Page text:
Work it Out: Fitness Centers in Mixed Use Buildings

This course is intended to help architects, engineers, and especially building owners understand the issues that can arise when trying to bring an active fitness facility into a mixed use building or development and how these issues can best be addressed. The session will include a discussion of the various types of fitness franchises and the acoustic concerns that come along with them (as well as how to deal with such concerns though architectural and managerial methods). We will also cover the basics on how sound propagates through a building, and discuss what features (in terms of building type and tenant location) to look for (or avoid) when planning for a new tenant or a new franchise location. This course will also include demonstrations and case studies of specific issues and the methods used to resolve them.

NVHC01

Noise and Vibration in Healthcare Facilities (HSW)

Healthcare facilities generally house a variety of equipment and spaces that are sensitive to noise and vibration. This presentation will address issues related to day-to-day operations, unique situations that arise, such as those due to nearby construction. We introduce the concepts of vibration and noise criteria as they relate to sensitive equipment and spaces. Using the special case of MRIs, we will discuss potential sources of building vibration and mitigation measures. We will also discuss the potential impacts of the MRI operation on neighboring spaces with respect to airborne noise and structure-borne vibration. Construction-related vibrations are also a potentially huge source of disruption for hospital facilities. We will examine the potential impact of construction vibrations, methods to predict impact and possible mitigation methods.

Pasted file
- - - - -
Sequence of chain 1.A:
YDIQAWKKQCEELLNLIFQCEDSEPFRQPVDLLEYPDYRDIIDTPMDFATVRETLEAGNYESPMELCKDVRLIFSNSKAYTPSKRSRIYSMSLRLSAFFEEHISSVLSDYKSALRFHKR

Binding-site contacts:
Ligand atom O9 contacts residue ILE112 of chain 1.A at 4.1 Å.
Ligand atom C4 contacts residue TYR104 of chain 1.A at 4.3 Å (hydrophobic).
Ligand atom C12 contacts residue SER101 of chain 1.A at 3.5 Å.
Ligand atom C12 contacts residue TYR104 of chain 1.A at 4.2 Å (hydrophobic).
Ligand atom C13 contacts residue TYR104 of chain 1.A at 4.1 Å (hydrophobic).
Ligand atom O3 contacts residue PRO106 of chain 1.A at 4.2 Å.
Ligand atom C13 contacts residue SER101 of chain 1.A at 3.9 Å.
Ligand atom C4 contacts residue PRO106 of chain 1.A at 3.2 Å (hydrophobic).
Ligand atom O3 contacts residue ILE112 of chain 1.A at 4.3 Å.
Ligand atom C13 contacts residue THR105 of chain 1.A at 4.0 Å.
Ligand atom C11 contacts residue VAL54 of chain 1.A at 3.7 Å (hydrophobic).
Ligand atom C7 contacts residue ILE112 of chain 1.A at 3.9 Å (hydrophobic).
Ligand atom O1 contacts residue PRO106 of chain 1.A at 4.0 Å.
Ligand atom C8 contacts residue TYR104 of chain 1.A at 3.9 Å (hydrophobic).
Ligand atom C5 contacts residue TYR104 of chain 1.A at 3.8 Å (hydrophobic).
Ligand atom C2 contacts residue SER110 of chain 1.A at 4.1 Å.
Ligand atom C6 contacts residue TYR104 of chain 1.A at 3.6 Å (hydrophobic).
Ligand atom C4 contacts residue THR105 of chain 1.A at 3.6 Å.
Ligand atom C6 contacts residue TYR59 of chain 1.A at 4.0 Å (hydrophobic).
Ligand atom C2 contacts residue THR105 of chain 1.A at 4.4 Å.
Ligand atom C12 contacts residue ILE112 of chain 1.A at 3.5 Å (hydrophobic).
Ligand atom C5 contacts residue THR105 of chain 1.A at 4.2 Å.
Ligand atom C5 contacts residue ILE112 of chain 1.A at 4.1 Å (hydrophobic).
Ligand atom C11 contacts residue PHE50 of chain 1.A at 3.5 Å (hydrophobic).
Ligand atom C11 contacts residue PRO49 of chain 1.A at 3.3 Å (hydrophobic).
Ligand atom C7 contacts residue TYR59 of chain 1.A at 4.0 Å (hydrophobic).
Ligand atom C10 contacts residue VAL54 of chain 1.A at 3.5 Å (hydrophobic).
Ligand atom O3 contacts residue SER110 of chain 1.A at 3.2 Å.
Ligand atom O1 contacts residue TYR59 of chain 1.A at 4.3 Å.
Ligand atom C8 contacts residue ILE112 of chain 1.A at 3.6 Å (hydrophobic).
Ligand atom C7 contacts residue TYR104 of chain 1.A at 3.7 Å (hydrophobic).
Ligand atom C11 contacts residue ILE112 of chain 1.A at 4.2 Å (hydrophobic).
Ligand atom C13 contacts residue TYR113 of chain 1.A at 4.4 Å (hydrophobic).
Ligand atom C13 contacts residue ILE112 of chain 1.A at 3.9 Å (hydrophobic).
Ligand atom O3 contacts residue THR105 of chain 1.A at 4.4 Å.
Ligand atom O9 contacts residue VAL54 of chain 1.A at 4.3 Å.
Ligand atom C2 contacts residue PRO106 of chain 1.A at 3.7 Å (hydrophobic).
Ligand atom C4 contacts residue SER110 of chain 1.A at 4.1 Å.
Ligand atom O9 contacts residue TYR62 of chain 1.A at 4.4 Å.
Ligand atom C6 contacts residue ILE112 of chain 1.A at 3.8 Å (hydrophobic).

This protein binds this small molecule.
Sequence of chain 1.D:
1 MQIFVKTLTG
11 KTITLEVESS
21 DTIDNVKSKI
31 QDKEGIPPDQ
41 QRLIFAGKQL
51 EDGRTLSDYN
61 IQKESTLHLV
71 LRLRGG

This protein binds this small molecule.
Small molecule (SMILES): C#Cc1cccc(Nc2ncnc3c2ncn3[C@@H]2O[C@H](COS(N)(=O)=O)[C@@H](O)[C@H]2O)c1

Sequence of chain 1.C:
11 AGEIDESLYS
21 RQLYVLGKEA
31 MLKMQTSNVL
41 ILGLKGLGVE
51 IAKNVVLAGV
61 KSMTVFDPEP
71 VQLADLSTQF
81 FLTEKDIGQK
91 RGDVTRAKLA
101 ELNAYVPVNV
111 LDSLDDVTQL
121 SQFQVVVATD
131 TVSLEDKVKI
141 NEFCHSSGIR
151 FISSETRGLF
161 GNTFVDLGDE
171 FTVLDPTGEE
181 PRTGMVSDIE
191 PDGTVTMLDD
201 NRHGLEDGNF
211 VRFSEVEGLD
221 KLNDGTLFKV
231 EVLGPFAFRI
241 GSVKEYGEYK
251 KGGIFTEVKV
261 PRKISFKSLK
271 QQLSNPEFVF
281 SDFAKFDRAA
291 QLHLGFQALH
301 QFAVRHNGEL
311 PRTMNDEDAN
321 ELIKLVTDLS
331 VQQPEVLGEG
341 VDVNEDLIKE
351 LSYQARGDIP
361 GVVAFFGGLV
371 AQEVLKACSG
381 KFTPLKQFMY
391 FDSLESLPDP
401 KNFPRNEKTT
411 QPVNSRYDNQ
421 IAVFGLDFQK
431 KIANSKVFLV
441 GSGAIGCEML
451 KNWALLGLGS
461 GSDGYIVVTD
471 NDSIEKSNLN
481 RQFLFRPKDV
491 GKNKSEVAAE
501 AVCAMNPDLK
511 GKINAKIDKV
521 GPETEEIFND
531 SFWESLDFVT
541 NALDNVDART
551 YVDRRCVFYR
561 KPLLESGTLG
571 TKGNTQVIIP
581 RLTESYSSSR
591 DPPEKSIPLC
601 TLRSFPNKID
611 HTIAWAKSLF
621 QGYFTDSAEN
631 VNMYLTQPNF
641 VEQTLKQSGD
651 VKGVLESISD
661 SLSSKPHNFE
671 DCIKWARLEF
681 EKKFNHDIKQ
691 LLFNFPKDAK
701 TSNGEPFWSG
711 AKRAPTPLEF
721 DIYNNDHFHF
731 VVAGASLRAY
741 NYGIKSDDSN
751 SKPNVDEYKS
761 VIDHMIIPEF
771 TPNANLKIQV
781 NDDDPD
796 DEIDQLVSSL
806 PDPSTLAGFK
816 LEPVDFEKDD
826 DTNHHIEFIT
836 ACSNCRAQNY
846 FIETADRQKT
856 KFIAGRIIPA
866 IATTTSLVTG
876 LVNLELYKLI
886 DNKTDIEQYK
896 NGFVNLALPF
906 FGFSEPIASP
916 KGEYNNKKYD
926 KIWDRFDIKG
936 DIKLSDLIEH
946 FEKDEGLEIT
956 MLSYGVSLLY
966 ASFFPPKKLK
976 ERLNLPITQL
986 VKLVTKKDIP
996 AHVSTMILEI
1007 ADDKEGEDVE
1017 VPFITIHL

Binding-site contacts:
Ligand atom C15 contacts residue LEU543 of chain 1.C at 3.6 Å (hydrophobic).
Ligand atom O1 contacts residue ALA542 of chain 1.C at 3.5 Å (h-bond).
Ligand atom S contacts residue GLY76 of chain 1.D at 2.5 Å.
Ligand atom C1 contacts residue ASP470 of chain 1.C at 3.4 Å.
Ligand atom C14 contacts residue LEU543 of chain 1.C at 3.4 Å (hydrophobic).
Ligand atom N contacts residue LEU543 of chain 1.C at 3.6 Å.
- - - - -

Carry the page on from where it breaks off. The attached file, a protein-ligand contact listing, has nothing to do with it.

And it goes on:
ACHC01

Acoustics and Healthcare Facilities (HSW)

Effective designs for healthcare facilities include attention to acoustics. This session will be a survey of architectural acoustics and mechanical system noise and vibration concerns relating to healthcare facilities. Learn fundamental elements for addressing speech privacy, sound isolation, room finishes, and HVAC noise and vibration control. Topics will be organized by design phase to present a logical and cost effective approach.

NVGN120

Controlling Cogen and Chiller Plant Noise & Vibration in Educational Settings (HSW)

Educational facility expansion projects often include installing new or upgrading existing chiller and cogeneration power equipment. The noise and vibration produced by chiller and power plants can become issues within adjacent building spaces and in the nearby community. To address these issues in a cost-effective manner, they should be evaluated early-on in the overall project design phase, and as indicated, be resolved with the project team. We will outline the evaluation process, highlight cost-effective mitigation measures, and discuss several representative projects.

 

 

ACGN45

There Goes the Neighborhood! (or not) – Acoustical Considerations for Mixed-Use Developments (HSW)

Many urban centers are seeing an increased interest in mixed-use developments, which provide numerous advantages. However, these developments also pose significant noise control challenges, both within the buildings and in the surrounding neighborhoods. We will present select case studies demonstrating typical problems and possible solutions.